2014 Veteran’s Committee: the Executives

Steinbrenner

Steinbrenner

Here’s a few comments on the two executives listed on the newest Veteran’s Committee Ballot.

Marvin Miller is the most important non-player in baseball since Kennesaw Mountain Landis, Frank Jobe not withstanding (For those who don’t know, Jobe is the Tommy John Surgery doctor and someone I’d support for the Hall of Fame.).  As executive director of the Player’s Association he changed the economics of the game. Players got the freedom to change teams, to make a lot of money, and, as a fringe benefit of more money, a chance to train fulltime instead of work at a “real” job. He was also, apparently, an absolute jerk of a human being. Even the players didn’t particularly like him. But this isn’t a contest for “Miss (or Mr.) Congeniality”, it’s a vote for the Hall of Fame. I think Miller absolutely belongs. Now that he’s dead and won’t get to make a speech, maybe they’ll finally let him in.

George Steinbrenner bought the New York Yankees in 1973 and owned them until his death in 2010. No one would ever accuse him of being a “hands off” owner. Steinbrenner took personal charge of returning the team to its 1920s-early 1960s glory. He was one of the first owners to understand and use the new economic program Miller had instituted with his successful challenge of the reserve clause. Steinbrenner, with a huge budget, brought in free agent after free agent. Some of them worked, some didn’t. but he continued putting pieces together until his team picked up pennants from 1976 through 1978, winning the World Series in 1977 and 1978, then picking up a division championship in 1980 and a pennant in 1981. Between 1990 and 1993 Steinbrenner was banned from running the Yanks (but not stripped of his ownership) for paying gamblers to find out anything unflattering they could about one of his players (Dave Winfield). Apparently it was using gamblers that got Steinbrenner in trouble. In 1993 he was reinstated for day-to-day running of the Yankees. His teams won further championships in 1996, 1998-2000, and 2009. There were also pennants in 2001 and 2003.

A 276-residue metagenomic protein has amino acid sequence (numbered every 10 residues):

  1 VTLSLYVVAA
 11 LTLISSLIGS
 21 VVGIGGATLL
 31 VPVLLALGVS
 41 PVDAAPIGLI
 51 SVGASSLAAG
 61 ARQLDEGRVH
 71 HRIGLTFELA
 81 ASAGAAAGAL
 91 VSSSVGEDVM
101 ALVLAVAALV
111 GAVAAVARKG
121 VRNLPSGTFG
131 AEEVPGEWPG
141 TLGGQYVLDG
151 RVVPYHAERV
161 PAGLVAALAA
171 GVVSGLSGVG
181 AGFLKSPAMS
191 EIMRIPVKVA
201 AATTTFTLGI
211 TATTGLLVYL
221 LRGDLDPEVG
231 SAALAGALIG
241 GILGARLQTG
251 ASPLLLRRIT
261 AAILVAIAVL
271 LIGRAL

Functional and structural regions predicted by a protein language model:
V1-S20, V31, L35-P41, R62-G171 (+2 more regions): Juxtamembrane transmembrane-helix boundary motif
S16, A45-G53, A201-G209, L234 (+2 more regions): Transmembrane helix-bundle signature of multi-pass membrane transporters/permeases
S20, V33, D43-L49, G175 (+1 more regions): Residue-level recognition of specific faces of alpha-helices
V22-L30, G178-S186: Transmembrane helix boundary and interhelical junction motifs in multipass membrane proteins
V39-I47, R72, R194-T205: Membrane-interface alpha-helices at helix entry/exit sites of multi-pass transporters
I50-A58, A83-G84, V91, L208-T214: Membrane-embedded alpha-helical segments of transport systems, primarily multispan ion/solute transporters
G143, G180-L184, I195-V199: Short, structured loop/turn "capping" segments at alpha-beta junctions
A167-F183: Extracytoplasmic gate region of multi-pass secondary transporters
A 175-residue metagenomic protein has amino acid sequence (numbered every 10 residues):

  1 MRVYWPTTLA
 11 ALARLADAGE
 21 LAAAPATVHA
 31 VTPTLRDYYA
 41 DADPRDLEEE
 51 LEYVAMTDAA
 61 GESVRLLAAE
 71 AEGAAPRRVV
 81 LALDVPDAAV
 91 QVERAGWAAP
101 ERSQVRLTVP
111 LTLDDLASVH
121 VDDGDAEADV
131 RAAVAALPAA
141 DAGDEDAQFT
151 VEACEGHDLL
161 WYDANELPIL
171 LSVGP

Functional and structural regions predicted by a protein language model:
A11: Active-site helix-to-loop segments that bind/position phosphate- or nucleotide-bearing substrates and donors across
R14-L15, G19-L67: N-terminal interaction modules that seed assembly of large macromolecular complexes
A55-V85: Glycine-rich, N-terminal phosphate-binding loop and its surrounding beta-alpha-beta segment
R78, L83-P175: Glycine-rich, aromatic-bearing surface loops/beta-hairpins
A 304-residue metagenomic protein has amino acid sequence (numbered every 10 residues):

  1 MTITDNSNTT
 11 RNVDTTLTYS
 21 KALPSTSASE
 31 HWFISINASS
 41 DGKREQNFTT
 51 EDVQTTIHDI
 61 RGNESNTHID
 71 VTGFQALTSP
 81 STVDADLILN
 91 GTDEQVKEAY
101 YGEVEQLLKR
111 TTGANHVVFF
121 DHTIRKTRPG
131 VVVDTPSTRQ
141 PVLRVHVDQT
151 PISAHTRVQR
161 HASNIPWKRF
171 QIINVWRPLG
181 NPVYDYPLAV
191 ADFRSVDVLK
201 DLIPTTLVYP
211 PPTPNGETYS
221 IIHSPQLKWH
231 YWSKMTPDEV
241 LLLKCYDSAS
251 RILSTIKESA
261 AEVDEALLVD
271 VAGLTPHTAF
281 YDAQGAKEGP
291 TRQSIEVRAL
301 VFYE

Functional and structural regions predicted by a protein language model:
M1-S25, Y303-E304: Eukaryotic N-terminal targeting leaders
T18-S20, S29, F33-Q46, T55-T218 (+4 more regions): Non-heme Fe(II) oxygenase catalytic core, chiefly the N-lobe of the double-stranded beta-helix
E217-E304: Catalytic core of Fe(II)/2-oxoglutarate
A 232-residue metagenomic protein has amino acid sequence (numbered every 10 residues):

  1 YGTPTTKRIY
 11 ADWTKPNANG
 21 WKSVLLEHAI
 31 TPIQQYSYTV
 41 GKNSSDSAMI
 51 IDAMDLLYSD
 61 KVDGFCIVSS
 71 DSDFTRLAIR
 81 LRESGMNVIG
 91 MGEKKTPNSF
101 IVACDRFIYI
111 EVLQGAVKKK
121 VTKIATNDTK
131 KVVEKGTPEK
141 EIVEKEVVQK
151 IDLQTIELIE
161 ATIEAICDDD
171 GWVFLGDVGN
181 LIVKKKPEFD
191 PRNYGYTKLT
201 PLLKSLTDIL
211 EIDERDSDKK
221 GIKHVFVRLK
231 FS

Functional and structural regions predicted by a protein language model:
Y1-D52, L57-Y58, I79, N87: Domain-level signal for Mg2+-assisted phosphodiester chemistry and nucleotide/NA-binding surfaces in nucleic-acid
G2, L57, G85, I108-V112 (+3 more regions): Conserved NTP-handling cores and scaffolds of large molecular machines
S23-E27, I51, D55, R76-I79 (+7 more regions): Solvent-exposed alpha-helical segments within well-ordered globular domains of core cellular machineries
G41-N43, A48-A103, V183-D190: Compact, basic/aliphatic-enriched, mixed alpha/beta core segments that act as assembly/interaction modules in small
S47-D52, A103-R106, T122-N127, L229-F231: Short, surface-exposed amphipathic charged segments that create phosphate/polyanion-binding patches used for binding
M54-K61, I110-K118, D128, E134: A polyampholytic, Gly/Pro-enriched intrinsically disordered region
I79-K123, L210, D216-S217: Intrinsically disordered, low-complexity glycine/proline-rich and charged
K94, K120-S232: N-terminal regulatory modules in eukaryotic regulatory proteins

There is no question that Steinbrenner was one of the more influential men in baseball for 30 years, but I don’t think the Hall should install more than one executive a year and this year Miller is much more significant. I know the one a year criteria is arbitrary, but it’s the way I look at the issue. This is a Hall that should be dominated by players. I’m all for executives, managers, umpires, and other contributors getting elected, but I don’t want their numbers to overwhelm the players.  This particular ballot is heavy with both managers and executives and they may put in up to four or five non-players and no players (I have no idea what will actually happen). So for me Miller is in and Steinbrenner isn’t for this year.

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5 Responses to “2014 Veteran’s Committee: the Executives”

  1. William Miller Says:

    I have to agree with you. Veteran’s Committee ballots have been top-heavy with managers, owners, etc. for the past few years. Time to induct an actual player. I’d vote for Ted Simmons and Marvin Miller myself.

  2. W.k. kortas Says:

    I agree that Marvin Miller is likely the most influential off-field figure in the game’s history since Landis, even more than Rickey and Bill James. He’ll never get in, but there’s no doubt Miller belongs in Cooperstown.

  3. Glen Russell Slater Says:

    I have a problem with Marvin Miller going in without Curt Flood.

    Glen

  4. Glen Russell Slater Says:

    Also, George Steinbrenner is a convicted felon, convicted (and give a slap on the wrist) for not only giving illegal campaign contributions, but for intimidating people at his shipwrecking company and trying to get them to lie for him.

    They can’t take OUT the bad people who are already IN Halls of Fame (such as O.J. Simpson and Ty Cobb), but let’s at least keep the “bad guys” who are already KNOWN to be bad guys OUT.

    So, if I were in charge, Steinbrenner would stay out.

    Glen

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